If you are sight reading a piece of music from standard notation, without the tab, how is it possible to work out the position? I'm wondering if there is a trick, as I want to be really good at sight reading for all of my exams.

Suppose one of the bars contains an A, written on the bottom space of the bass clef staff. In tab, this a could be shown as being played on the fifth fret of the E string. But when there is no tab, you would need to work out whether to play it on the open A string or fifth fret of E.

In general, how to you know which option to choose for a given note?

  • 1
    Do you have a picture with such a sheet? I'm not sure if I understand you correctly.
    – Arsak
    Mar 24, 2021 at 20:08
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    I did, and I'm having trouble understanding. It sounds like you want to know which octave to play on the bass given a note in the bass clef.
    – Aaron
    Mar 24, 2021 at 20:39
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    It seems like you are asking about position instead of octave. The notation says octave by design, just not the position you play it in which typically it doesn't matter. Some are easier to play than others, but if there are multiple positions something can be played on, one is no more correct than the other.
    – Dom
    Mar 24, 2021 at 20:50
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    In the example you provided I see Ab chord, not A. Note on the 4th fret of the E string is Ab. Mar 24, 2021 at 21:03
  • 1
    oh i see i missed the flat by accident but i was sort of rushing for an example
    – Areze
    Mar 24, 2021 at 21:35

4 Answers 4


When there are multiple options for the same note, you can choose the one that best fits the context. Taking the example of an A written on the bottom space of the bass clef staff, it could be played with the open A string if the preceding note is nearby on that string or in a nearby position on another string; but it could also be played on the E string if the surrounding notes are nearby on that string or on another in a nearby position.


Another consideration is the articulation that you want. Sometimes you may prefer an open string rather than a fretted note because you want the note to ring out more strongly. Sometimes you may prefer to play the note fretted on a lower string so it can be stopped or muted more precisely.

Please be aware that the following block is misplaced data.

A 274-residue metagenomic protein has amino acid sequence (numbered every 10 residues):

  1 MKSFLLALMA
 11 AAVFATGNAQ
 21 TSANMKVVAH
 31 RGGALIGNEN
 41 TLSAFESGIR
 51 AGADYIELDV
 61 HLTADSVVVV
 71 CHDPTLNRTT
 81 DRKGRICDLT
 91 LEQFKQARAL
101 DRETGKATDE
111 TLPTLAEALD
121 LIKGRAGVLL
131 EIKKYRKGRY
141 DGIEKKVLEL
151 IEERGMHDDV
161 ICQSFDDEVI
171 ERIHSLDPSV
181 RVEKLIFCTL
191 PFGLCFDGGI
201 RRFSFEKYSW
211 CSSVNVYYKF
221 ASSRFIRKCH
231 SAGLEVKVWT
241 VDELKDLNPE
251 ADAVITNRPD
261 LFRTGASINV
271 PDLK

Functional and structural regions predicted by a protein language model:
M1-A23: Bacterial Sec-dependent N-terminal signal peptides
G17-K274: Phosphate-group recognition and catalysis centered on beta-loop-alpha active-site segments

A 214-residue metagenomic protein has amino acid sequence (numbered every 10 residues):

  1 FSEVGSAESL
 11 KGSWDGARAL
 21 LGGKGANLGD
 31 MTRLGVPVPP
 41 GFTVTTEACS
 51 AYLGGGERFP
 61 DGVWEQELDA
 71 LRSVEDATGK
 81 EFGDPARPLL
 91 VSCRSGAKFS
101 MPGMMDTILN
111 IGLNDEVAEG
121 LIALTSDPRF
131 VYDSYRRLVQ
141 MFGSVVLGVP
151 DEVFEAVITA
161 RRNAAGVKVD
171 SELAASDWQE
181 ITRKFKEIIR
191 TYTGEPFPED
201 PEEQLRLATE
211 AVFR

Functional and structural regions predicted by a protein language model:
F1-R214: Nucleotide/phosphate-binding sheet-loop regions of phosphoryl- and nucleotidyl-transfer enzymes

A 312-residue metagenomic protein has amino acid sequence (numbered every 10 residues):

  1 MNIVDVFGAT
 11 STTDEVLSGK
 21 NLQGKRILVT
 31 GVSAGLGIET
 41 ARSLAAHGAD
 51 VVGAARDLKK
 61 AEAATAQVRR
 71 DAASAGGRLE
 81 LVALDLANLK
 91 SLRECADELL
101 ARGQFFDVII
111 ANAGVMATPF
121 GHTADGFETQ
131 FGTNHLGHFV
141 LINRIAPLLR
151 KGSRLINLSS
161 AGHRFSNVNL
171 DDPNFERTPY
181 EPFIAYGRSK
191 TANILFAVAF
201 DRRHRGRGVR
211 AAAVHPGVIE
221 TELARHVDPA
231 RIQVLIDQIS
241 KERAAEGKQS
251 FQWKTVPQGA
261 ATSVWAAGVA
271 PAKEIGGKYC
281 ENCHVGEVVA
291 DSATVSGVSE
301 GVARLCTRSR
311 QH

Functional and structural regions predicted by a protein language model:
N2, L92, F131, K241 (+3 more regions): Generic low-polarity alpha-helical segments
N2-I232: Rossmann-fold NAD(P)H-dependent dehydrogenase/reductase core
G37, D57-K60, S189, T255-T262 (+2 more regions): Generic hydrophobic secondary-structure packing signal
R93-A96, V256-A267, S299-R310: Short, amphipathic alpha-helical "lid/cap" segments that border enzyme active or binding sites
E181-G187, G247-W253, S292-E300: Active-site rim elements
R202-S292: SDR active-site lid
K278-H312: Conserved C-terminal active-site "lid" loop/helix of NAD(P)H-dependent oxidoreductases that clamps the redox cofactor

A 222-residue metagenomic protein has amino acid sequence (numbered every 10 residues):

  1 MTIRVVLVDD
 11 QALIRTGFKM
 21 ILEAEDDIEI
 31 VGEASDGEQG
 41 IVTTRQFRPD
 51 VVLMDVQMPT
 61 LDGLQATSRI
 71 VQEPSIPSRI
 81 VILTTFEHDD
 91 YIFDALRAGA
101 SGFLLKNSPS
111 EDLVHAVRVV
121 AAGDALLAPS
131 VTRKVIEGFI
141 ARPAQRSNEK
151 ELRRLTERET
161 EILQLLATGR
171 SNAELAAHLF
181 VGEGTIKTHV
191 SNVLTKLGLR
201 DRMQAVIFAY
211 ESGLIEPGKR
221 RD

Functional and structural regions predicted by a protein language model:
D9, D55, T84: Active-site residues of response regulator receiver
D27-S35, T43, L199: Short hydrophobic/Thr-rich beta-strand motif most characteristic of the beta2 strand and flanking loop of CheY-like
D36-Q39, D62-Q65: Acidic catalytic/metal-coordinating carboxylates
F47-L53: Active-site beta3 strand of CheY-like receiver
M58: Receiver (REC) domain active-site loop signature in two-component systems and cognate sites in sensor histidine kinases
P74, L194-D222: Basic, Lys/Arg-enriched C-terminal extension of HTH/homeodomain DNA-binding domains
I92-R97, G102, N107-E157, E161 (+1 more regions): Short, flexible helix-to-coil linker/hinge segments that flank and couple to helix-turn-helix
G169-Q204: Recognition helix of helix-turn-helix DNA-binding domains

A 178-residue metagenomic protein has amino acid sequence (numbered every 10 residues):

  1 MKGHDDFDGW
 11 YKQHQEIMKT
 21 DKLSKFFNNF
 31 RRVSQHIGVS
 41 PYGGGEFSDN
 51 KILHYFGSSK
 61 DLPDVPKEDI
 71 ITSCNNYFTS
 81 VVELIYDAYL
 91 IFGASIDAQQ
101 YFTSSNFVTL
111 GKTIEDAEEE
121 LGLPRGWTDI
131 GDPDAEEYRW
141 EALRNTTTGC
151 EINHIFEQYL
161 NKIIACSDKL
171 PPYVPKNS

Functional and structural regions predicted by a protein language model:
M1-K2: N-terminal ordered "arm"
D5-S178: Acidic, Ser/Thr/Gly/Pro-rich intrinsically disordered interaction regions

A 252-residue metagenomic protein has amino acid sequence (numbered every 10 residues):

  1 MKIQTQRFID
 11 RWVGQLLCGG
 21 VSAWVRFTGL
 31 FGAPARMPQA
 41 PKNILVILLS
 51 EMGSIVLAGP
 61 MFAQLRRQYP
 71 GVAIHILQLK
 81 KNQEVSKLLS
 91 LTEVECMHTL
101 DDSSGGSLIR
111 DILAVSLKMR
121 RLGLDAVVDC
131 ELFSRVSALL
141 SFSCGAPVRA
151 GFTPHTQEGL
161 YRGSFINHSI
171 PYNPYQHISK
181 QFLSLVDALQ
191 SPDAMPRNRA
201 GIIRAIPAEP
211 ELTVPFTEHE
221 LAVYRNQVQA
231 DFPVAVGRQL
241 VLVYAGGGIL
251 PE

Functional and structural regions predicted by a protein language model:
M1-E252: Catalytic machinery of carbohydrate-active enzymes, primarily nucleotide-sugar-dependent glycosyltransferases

Aaron's answer is pretty good to start with, but there is also a common technique to use open strings to pivot from one position to another even if you're higher up on the neck. This is probably more common on the upright bass, but it's useful on electric, too.


An octave above a note is 3 lines and it's on the next space up, or 3 spaces, and it's on the next line up.

EDIT this question has been edited so much, my answer appears to be rubbish!

Now, it seems to be asking which particular place to play a particular note!

Pease note that just because tab says play it there doesn't mean tab is telling the best place - in some tabs, it may be the only place the tabber knows!

The choice will always be up to the player. With that quoted A - which I'm taking as A♮, otherwise you wouldn't be playing it as A♭ on the A string. Yes, it could be A string open, it could be 5th fret E string, it could even be 10th fret low B string!

Where you play it is up to several criteria. Where you already are on the fretboard means probably find the closest A (same octave, obviously). That will also influence what comes next - where that might be. An open string often sounds different from a fretted one, so deciding to play open will need that choice to be made with that criterion. Fatter strings sound different from thinner ones, so another choice - what tone do you want? You may play the bottom sting with thumb, and A string with a finger. Again tone can come into the equation.

Bottom line (you're playing bass!) is it's your choice, with regard to all the above criteria. The only way to get there automatically, which is what it will partially become, is to play lots - practise!

  • Thanks , I have made a response to your answer
    – Areze
    Mar 24, 2021 at 20:28

I want to recommend a book that I've been working through for the last few weeks. It's a step-by-step guide to sight reading on bass. Since I've been using it, I've made tremendous progress, where every previous attempt I've made to learn how to read music has ended in me quitting out of frustration. The author breaks down the process into such small, easy-to-digest exercises that it's virtually impossible to get frustrated. You just follow the process. Anyway, just wanted to share this with you.


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